Last week, Amazon Web Services and Major League Baseball issued a joint press release that was easy to gloss over at first as something pro forma: it said that the two have “extended their relationship” and that as part of the extension they would “leverage artificial intelligence and machine learning.” No one would be blamed for shrugging; MLB is one of many different entities that uses AWS, after all.
But what MLB and AWS are aiming to do could actually prove vital to pro baseball fandom. It is also yet another sign that Amazon has quietly become meaningfully entrenched with the major pro sports leagues.
MLB has been using AWS since 2015 when the two partnered up on Statcast across all 30 ballparks. (But MLB does not use AWS as its exclusive cloud storage provider.) Most fans may not even notice the AWS logo, but when detailed stats appear on-screen during a game broadcast to highlight, for example, the distance and velocity of a home run, a little box notes that Statcast is “powered by AWS.”
According to an AWS case study, here’s how that actually works. In all 30 MLB parks, a radar now sits behind home plate that pinpoints the position of the ball 2,000 times per second, and two advanced cameras above the third-base line pinpoint the positions of the players on the field 30 times per second. Attached to this data is a quick description, written by a human, of every single play on the field right after it happens.
All that data is transmitted and sent to the AWS cloud within 15 seconds after a play ends. That’s why a game broadcast can present Statcast data points only a minute after a big homer. An estimated 7 terabytes of Statcast data is generated per MLB game.
So, what’s new here? The partnership extension announcement touts AI and machine learning—what will that actually mean?
“We are exploring a range of use cases,” MLB CTO Jason Gaedtke tells Yahoo Finance. Those include: pitch sequence analysis that will take into account “new parameters reflecting game context”; using machine vision to recognize players and other objects within the video feed; and full automation of scorekeeping, game notes, and pitch classification.
In other words: more automation is coming to baseball stat-tracking.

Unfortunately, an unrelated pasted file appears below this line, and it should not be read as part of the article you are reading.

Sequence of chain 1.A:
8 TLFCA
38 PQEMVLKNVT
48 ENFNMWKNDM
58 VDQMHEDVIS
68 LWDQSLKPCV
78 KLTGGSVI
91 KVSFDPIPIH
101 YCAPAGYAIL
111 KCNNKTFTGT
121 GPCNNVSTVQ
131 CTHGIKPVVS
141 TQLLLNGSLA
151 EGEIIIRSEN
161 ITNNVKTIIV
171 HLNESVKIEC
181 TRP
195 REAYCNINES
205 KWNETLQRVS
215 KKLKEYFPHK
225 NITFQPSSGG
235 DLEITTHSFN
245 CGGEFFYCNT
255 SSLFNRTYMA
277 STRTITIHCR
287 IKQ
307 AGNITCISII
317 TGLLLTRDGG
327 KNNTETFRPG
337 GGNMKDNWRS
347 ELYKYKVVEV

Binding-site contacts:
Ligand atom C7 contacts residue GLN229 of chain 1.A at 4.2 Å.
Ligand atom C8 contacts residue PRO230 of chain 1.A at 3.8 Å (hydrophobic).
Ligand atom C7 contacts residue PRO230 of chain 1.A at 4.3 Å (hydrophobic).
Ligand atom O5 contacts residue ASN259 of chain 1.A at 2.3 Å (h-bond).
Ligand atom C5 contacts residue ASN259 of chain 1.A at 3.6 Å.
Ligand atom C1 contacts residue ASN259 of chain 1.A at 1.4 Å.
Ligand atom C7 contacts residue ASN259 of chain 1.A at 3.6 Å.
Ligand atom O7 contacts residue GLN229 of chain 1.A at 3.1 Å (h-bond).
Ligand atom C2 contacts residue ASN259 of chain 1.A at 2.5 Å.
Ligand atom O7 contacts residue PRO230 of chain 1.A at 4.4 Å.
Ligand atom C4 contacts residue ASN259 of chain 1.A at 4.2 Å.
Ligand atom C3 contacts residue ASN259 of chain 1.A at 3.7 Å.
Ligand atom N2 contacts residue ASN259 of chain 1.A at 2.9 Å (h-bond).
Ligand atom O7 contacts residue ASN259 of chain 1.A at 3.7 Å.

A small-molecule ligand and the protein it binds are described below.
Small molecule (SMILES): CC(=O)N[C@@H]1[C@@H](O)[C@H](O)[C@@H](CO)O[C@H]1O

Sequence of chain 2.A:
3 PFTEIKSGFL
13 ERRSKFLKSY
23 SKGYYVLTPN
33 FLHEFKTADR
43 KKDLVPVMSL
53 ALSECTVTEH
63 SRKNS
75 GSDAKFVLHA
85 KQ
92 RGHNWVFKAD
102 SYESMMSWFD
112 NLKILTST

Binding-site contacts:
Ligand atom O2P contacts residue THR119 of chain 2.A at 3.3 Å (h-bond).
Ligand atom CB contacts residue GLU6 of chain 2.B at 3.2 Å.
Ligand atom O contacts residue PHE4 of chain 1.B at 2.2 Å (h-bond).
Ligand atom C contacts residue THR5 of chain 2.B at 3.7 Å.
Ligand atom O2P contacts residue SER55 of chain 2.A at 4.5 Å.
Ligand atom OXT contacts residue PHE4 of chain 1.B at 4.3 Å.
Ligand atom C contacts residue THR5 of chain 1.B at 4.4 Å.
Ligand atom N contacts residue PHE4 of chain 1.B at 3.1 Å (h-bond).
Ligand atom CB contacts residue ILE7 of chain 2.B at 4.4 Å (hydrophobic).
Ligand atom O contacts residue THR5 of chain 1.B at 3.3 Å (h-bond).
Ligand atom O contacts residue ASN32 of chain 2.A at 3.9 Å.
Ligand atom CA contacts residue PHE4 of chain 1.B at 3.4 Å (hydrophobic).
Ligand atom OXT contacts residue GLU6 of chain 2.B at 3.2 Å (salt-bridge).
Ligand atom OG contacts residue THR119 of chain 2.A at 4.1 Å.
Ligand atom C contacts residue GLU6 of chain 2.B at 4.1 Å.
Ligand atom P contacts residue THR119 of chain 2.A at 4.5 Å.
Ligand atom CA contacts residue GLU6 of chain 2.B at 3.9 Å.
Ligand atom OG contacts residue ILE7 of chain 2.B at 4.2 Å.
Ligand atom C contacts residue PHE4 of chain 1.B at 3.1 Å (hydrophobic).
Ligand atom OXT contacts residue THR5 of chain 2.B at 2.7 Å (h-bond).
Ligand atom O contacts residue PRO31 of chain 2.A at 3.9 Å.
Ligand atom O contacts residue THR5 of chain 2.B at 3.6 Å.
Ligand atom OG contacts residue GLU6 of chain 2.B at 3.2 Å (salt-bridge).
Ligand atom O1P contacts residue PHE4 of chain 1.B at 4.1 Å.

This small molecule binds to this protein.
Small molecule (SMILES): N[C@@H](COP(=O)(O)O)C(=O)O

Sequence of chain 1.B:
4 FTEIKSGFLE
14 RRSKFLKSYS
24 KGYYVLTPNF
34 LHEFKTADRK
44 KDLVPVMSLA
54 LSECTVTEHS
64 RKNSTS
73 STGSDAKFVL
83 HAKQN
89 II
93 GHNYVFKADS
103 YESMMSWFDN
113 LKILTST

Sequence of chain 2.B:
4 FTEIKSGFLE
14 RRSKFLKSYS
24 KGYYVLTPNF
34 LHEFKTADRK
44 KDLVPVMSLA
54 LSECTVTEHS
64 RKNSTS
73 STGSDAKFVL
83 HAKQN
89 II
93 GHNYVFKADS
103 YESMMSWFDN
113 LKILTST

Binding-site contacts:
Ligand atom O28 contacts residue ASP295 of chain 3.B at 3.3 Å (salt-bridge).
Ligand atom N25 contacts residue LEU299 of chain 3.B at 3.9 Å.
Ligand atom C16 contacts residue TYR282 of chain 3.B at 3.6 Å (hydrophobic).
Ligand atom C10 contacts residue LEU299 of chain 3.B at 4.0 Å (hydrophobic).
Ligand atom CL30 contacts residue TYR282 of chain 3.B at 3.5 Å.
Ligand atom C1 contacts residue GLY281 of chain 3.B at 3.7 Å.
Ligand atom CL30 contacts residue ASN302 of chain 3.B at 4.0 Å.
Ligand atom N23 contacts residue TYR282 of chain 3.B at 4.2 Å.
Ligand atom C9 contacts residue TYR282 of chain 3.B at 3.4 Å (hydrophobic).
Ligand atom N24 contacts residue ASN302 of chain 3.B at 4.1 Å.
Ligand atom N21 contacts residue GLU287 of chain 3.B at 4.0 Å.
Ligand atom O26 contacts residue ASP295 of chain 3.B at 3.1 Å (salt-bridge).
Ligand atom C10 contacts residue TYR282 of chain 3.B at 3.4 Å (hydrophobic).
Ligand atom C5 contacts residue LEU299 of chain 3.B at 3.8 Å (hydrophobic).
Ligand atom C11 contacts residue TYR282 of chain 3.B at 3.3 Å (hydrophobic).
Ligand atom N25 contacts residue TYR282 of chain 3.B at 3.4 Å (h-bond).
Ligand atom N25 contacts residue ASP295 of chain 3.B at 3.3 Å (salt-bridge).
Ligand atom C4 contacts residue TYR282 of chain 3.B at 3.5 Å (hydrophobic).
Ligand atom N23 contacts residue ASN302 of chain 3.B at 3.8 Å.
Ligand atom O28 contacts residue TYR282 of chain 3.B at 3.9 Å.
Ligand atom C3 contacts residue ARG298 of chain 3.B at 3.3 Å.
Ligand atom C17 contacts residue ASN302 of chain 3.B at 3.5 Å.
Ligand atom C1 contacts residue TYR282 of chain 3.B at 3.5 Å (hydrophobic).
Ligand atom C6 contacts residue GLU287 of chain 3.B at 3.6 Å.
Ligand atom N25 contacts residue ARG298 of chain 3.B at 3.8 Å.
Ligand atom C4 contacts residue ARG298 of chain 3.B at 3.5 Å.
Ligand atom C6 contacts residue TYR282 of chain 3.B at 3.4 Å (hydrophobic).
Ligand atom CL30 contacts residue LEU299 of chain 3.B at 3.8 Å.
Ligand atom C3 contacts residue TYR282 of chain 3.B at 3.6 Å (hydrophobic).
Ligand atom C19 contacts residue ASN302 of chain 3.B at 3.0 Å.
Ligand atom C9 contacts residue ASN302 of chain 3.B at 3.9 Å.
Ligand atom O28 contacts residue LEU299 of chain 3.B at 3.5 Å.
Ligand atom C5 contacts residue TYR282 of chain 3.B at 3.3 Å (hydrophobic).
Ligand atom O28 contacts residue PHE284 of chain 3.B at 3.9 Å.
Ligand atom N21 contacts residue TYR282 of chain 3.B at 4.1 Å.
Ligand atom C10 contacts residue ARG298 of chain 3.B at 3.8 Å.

Of course, some baseball purists may get concerned when they hear that. There are certainly widespread fears about the continued automation of every business. But these new capabilities sound like they could make watching baseball games on television (or on any screen) more interesting—a vital priority for MLB these days.
Ariel Kelman, CMO of AWS, explains it further: “One example of what we are working on with the MLB is pitch tracking. We’re taking into consideration the pitcher, batter, catcher, weather conditions, stadium, and other elements to predict the type and location of the next pitch. For any given play, all of those variables are challenging to keep track of, and are not easy to calculate manually. By using AWS machine learning and artificial intelligence, MLB will be able to feed those conditions into large, cloud-based machine-learning systems and see what patterns naturally emerge.”
For serious statheads, the new data will mean even more content on Baseball Savant, MLB’s public-facing treasure trove of Statcast data, with goodies like 3-D representations of every pitch thrown by every pitcher this season. Of course, beefing up stat-tracking isn’t just for fans, but is also meant to benefit the 30 clubs and their own decision-making.
The partnership extension makes Amazon even more vital to the success of Major League Baseball and its technology. (AWS also maintains a close relationship with MLBAM Tech, baseball’s spun-off video business, but that is now separate from MLB since MLBAM Tech is majority-owned by Disney.) To be sure, it is also possible that the hype about AI and machine learning will not amount to anything visibly exciting for fans.
The MLB extension comes as Amazon just renewed its NFL deal to stream Thursday Night Football games through 2019. Amazon Prime also signed a deal last year to stream Tennis TV and this year won the rights to stream 20 Premier League soccer games per season through 2019. Last year, AWS signed a deal with the NFL to power “next-gen stats,” which sounds a lot like what it’s doing with MLB.
More than any other tech giants, it is Amazon Prime and Google-owned YouTube TV that are fighting for supremacy in live sports streaming. Amazon is clearly using AWS to bolster its relationship with sports leagues even further.